By Mick Helson
“Hello, James,” said the elderly man as he walked into the familiar room.
James was sitting at a small table by the window, sunlight reflecting off his twinkling blue eyes.
As the elderly man walked closer, he took note of the quality of James’ skin. Yet again, it looked more youthful since his last visit. One of the little wrinkles that had run across the upper part of James’ nose appeared to have vanished. The elderly man was sure of it. He had run over the images of James’ face many times in his mind over the past weeks, noting and holding on to every small detail.
“Do you remember me, James?” the man asked as he took a seat at the small table, pulling out a small brown bag.
James smiled widely. “I’m afraid not. But, then again, most days I don’t remember who I am either.”
The elderly man winced while trying to force a small smile, as James laughed heartily.
The elderly man began to empty the contents of the bag onto the chessboard in front of them.
James ran the fingers of his right hand playfully over the items. “Are we going to play a game?” He asked excitedly.
The elderly man nodded seriously as he finished laying out the pieces on the chessboard. “One of your favorites.”
The elderly man watched James closely, while pulling one more item out of his bag. A large, ticking stopwatch.
Tick tick tick.
With satisfaction, the elderly man noted that James almost instinctively grabbed at the edge of his mustache—a tick (ha!) he had noted James doing in the past when he was feeling irritated or nervous.
However, James quickly returned to a smile as he moved one of the tiny pawns. “Shall I go first, old friend?” he asked.
“You always do.”
Pawn to d4.
As the elderly man pretended to be thinking about what opening to play, he placed all his focus on James and his reactions to the chess pieces and the ticking of the clock. He was frustrated not to notice any signs of recognition or distress.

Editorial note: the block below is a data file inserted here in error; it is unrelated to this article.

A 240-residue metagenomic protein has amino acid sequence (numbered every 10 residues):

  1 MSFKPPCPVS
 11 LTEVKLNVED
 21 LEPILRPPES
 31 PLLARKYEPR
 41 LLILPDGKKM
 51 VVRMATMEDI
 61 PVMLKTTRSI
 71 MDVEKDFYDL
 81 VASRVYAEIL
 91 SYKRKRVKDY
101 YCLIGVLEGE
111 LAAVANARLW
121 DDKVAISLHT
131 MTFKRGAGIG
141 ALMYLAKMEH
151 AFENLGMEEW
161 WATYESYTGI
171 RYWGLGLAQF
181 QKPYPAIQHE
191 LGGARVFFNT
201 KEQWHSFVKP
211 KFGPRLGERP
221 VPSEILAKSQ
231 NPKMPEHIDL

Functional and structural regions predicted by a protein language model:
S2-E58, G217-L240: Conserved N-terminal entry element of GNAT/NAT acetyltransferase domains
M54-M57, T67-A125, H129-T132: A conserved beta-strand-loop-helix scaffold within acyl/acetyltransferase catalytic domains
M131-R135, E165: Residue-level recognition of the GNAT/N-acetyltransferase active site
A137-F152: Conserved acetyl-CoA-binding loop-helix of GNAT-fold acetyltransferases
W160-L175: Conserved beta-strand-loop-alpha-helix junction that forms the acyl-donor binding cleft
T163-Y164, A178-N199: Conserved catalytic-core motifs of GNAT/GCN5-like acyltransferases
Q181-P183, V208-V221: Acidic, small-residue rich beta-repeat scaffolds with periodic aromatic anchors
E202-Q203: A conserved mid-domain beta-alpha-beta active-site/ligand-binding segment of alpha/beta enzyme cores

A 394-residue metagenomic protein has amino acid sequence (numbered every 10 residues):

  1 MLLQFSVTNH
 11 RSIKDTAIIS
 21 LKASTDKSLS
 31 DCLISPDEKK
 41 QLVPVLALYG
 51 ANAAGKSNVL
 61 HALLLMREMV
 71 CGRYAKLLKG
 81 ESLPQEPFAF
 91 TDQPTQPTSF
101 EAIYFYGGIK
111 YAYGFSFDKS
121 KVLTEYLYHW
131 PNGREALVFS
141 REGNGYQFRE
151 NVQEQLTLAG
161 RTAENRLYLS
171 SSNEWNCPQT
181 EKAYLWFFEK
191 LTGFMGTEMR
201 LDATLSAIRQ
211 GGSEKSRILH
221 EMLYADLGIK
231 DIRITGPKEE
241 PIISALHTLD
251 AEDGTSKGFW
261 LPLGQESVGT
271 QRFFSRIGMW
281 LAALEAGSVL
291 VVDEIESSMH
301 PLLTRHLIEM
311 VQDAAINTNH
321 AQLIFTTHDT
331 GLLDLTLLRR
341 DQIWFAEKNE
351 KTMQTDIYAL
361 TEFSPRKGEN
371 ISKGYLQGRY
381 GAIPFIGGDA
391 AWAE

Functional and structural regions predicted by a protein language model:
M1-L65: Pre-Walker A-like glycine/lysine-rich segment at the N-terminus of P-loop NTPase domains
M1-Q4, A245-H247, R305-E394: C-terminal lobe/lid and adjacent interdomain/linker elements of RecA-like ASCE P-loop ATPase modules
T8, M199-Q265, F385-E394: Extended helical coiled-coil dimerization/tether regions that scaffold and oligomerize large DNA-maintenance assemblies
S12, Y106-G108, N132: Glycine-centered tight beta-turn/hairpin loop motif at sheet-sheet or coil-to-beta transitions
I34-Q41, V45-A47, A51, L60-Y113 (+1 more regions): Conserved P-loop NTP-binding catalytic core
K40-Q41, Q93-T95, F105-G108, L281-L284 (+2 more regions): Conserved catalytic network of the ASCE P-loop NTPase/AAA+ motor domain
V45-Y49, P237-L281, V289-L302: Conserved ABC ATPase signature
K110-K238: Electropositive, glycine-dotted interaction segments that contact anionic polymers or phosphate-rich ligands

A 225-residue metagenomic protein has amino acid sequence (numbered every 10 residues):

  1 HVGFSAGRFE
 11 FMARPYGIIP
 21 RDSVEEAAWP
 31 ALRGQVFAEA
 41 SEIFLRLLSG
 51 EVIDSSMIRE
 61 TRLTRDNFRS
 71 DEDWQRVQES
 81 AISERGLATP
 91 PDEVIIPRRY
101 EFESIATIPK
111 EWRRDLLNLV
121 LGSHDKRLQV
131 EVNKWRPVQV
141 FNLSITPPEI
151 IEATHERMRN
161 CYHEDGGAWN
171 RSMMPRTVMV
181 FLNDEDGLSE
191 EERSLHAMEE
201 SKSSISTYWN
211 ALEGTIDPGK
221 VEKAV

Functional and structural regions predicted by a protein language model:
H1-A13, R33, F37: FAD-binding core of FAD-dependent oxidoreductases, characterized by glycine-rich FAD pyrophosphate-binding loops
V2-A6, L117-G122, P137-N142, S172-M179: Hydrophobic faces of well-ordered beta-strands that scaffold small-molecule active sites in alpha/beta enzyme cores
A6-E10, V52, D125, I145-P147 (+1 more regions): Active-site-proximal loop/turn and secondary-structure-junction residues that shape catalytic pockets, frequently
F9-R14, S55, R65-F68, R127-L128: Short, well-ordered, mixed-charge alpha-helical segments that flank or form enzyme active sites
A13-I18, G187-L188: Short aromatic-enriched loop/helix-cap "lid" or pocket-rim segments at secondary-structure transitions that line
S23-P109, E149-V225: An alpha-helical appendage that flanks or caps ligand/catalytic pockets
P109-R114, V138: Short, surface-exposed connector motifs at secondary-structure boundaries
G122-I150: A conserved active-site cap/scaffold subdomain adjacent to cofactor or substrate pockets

“You know, this chess piece…it looks familiar,” James commented, giving the elderly man some hope.
“Yes,” the elderly man said, watching James closely for more signs of recognition. “It’s another old friend. An orphan boy. I molded and painted each of these pieces to look like people from our past.”
James looked down at the piece. “Really? All those little tiny details? The little slingshot and pockets and everything! What a memory you must have.”
The elderly man frowned. “I didn’t always. I once had a worse memory than even you. No need or care to hold on to anything. But it has since become important to me to remember,” he added, moving a pawn to d5.
“Why is that?” James asked, making another move without effort.
“Because, James, I have something in the past that I don’t want to lose. Something I fear may have already been lost…taken from me. But I’d like to find it again.”
“What’s that?” James asked, moving a bishop in a way that hinted at flawless intuition.
“Good form,” the elderly man muttered under his breath, trying to hold back the rattle of his contempt. He simply could not believe James didn’t remember.
Yes, the elderly man had lost something. In spite of remembering and obsessing over every tiny detail from his past, there was one thing lost to him, and he was sure—absolutely sure—that this seemingly impaired man in front of him knew what it was.
“Good form…I remember that,” James said. “From back in my school days. It was frustrating…focus on this or that they’d say…but then not too hard, or it can ruin even the best form.”
The elderly man squinted, trying to determine the best move and one that would allow him to capture one of James’ pirate-shaped knights with his crocodile-shaped rook.
He heard James laugh and looked up.
“Is that where we know each other? From Eton? I think I might remember you. Always working hard for mastery. You should relax, old friend…”
Always working hard for mastery. The elderly man felt his cheeks heat up. No, it was James that always had to work hard. As a young boy, the elderly man had been the paragon of good form. Back when he still had…he wasn’t sure what. But whatever it was that had been taken is precisely what had granted him that mastery, that “good form” and so much more.
James knew this and was taunting him. Surely.
“I am not your old friend, James,” the elderly man said, finally giving up on the game.
He picked up his king piece and slammed it in front of James. The king was in the shape of a young boy, wearing a Tyrolean hat and holding a sword.
“Surely you remember a young boy…an ageless boy…one with perfect form?” The elderly man growled.
James squinted at the tiny piece, his gaze a mix of amusement and confusion.
“Something important was taken from him, James. How?”
James was silent, almost serious for a moment, and the elderly man wondered if perhaps he had given up the facade and would finally reveal what he had done.
Instead, James laughed.
The door behind the two men opened as a nurse popped her head in. “Peter, I’m afraid that’s all the time we can allow for today,” she said.
Peter nodded, not taking his eyes off James, who was still laughing. He couldn’t tell if it was the laugh of a man who had lost his head or of a cunning strategist who had outwitted him for good.
Peter quickly packed up the tiny chess pieces and clock into his bag before turning his back on James, who was still smiling and waving a stump where his left hand had once been.